I can’t tell you how many times people tell me, “I LOVE your old work!” Sometimes I wish I still loved doing what I used to do, but I don’t, and here is why.
The subject matter of my early work was attractive to me as a vehicle for reflecting my personal emotions: The horizon as the unrealized or the unattainable; empty landscapes as the isolation of the human condition, the hill in front of the viewer reflecting my sense of the Sisyphean struggle of life, etc. I was a biology student and a naturalist. I saw myself as “a speck of dust on the skin of creature earth,” and the landscapes and figures I painted were really self-portraits. I felt compelled to paint but I wasn’t very technically proficient.
A neophyte painter spends a lot of time just learning to master the medium and experimenting with its limits. For example, seeing a color and wanting to accurately translate it into a mixture of paint takes concentration and practice until that skill finally becomes second nature. Over the years technical proficiency did become second nature. I remember the sense of accomplishment I felt when I was able to make distance look distant, or to make a shadow look real, or to capture clouds, or perspective and composition. I also remember how quickly the satisfaction ended. The steps of painting began to seem to be: 1. Get a good idea 2. Commence the long boring execution of previous thought. 3. Wonder if a photo would do the trick instead. Painting had begun to lose its mystery and completing a piece felt like a long series of boring, linear steps to perform. My painting practice began to feel like typing instead of writing but I had not yet developed skills besides painting “accurately.” You could say I was stuck without knowing it. Everything seemed to be going so well in terms of my career – I got a lot of kudos and made a lot of sales, but I wasn’t feeling very inspired anymore.
I started to notice that the paintings I was admiring at that point had some element of controlled accident or spontaneity in their brushstroke that I really admired and I started trying to incorporate that into my own work. The places I depicted became increasingly indistinct and universal. People see any horizontal line as a landscape and the landscape was still present in my work largely because it was my vehicle, not because the scene itself meant something to me. Since the paintings were not at all about place, but about life, the word “landscape” didn’t feel like it fit me anymore, but I was still described as a landscape painter. I felt misunderstood, but perhaps it was me who misunderstood that I was being anchored by my dead relationship to a vehicle.
At that point I still did not have any attraction to abstract art. I did not understand it. I would look at something by Joan Mitchell or Milton Resnick (powerful inspirations now) and think that old cliché, “a kid could paint that!”
I wanted to be open minded, but trying to like abstraction was like trying to love a book that was written in a language I couldn’t read. It felt phony to have an opinion about something I hadn’t really experienced. Maybe being a realistic painter myself made the process harder, because I did understand some of the alphabet and ran what I saw through the filter of my own formal artistic vocabulary, while an onlooker could take all art in equally as if they were reading Lewis Carroll’s Jabberwocky, understanding nothing and everything at the same time.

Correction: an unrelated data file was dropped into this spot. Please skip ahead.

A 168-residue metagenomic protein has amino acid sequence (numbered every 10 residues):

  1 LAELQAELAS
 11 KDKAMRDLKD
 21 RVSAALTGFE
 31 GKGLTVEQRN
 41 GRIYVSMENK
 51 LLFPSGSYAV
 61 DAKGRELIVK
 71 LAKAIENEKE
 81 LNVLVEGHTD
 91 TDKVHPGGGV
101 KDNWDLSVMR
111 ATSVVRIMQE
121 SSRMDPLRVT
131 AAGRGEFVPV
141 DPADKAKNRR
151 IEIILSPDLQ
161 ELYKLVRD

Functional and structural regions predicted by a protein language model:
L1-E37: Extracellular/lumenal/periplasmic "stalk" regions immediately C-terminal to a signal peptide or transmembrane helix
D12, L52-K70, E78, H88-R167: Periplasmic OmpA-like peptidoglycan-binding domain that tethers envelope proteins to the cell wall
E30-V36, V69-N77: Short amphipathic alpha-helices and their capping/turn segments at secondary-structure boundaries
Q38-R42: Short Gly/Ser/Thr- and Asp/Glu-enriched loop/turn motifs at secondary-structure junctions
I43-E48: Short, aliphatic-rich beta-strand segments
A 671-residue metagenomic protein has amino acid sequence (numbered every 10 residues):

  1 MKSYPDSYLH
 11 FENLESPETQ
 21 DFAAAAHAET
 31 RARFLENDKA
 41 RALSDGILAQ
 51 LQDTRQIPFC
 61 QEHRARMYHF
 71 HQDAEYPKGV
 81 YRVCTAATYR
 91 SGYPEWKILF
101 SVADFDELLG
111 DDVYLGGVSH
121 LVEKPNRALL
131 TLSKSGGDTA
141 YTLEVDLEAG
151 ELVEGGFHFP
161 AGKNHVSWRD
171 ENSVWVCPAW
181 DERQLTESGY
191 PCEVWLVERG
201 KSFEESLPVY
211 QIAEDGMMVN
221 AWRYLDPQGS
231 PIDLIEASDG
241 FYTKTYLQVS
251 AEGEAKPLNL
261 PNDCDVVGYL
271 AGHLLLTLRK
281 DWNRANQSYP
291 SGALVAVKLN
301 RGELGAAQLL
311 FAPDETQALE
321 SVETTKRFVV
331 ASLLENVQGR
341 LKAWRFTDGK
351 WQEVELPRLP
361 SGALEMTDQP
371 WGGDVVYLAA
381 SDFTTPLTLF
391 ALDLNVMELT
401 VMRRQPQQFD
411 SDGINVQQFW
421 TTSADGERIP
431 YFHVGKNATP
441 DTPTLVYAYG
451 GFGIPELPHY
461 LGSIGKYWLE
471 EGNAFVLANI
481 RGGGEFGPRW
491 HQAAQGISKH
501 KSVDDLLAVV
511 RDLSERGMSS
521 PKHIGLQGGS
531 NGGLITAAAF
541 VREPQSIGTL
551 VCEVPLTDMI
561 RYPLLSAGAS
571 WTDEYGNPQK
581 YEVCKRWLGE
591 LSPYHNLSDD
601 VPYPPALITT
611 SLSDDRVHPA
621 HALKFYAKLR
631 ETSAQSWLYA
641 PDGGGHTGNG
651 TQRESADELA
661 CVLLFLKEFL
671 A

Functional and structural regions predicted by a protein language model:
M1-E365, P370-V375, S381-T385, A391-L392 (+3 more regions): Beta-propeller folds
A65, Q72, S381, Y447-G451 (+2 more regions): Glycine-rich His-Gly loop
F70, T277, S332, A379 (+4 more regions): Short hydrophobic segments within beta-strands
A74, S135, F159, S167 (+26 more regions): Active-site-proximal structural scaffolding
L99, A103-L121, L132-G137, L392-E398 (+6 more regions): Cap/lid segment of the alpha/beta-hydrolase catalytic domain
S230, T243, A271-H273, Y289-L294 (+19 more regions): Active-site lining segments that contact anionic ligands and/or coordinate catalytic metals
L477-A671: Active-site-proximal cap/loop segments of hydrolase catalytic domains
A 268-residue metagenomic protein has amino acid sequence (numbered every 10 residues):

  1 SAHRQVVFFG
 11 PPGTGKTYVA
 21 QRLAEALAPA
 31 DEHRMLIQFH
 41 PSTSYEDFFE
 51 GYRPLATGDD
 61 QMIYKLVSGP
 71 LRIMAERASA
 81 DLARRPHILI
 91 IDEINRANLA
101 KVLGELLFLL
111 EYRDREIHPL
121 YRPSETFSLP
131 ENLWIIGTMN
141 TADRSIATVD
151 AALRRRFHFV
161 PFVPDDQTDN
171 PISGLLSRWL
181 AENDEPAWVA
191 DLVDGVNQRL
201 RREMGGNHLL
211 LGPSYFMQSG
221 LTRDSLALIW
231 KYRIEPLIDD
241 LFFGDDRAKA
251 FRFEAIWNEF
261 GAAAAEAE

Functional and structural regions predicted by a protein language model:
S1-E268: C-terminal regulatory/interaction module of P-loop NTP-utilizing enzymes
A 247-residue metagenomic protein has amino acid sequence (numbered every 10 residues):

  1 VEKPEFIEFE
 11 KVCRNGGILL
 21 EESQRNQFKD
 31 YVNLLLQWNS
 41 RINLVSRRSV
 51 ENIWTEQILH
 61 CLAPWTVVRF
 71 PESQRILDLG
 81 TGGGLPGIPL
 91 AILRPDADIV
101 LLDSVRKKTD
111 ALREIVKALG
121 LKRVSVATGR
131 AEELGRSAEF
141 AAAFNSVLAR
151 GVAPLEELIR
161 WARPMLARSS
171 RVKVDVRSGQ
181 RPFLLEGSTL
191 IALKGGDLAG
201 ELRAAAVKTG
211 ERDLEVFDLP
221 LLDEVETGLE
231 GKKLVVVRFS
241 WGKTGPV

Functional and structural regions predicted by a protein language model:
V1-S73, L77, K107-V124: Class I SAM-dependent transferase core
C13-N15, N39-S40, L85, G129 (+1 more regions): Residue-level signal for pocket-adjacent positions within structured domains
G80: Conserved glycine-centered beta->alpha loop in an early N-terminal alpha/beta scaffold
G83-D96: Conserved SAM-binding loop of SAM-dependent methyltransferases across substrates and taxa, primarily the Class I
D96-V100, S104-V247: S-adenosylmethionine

Artistic growth stemmed from that dissatisfaction. (Doesn’t all growth come from something unpleasant?) Over time, marks that once looked like mistakes began to look compelling and so I tried to focus on them. It was much harder to move forward without a road map, so to speak, but knowing where I was supposed to end up was what was killing the creativity in the first place so I learned to embrace the process. The most wonderful part of this different approach was that each step of the piece was informed by the last mark made instead of some final vision of how the work should end up, lending a give and take to the creation of each piece that lasted from the first mark until the very last. Making each painting felt like solving a puzzle or a riddle, or slowly discovering what is there to be discovered. Naturally the horizon was left behind in this process, as was the need to reference anything real and external. The painting became a map or testament to the dialogue of the process.
A wonderful thing about this transformation is that now when I see other’s work through my own experience I have a platform that is much broader than, “a kid could paint that.” The randomness of “scribble” art used to bother me, for example, but now I don’t see it as random at all. I see the genius of an artist who never got bogged down in formalism in the first place. All sorts of art seems more accessible now. A world of appreciation has been opened up to me.
I still love painting with skill: showing effects of light, of distance, of mood… carefully mixing colors, and caring about composition. I don’t think I could paint the way I do now without all those years of working on technical skill. I still grapple with the idea that there is no right and wrong, and I still feel weighted down by a burning desire to move forward without exactly knowing how. In twenty more years I will probably look back with clarity about this phase as well.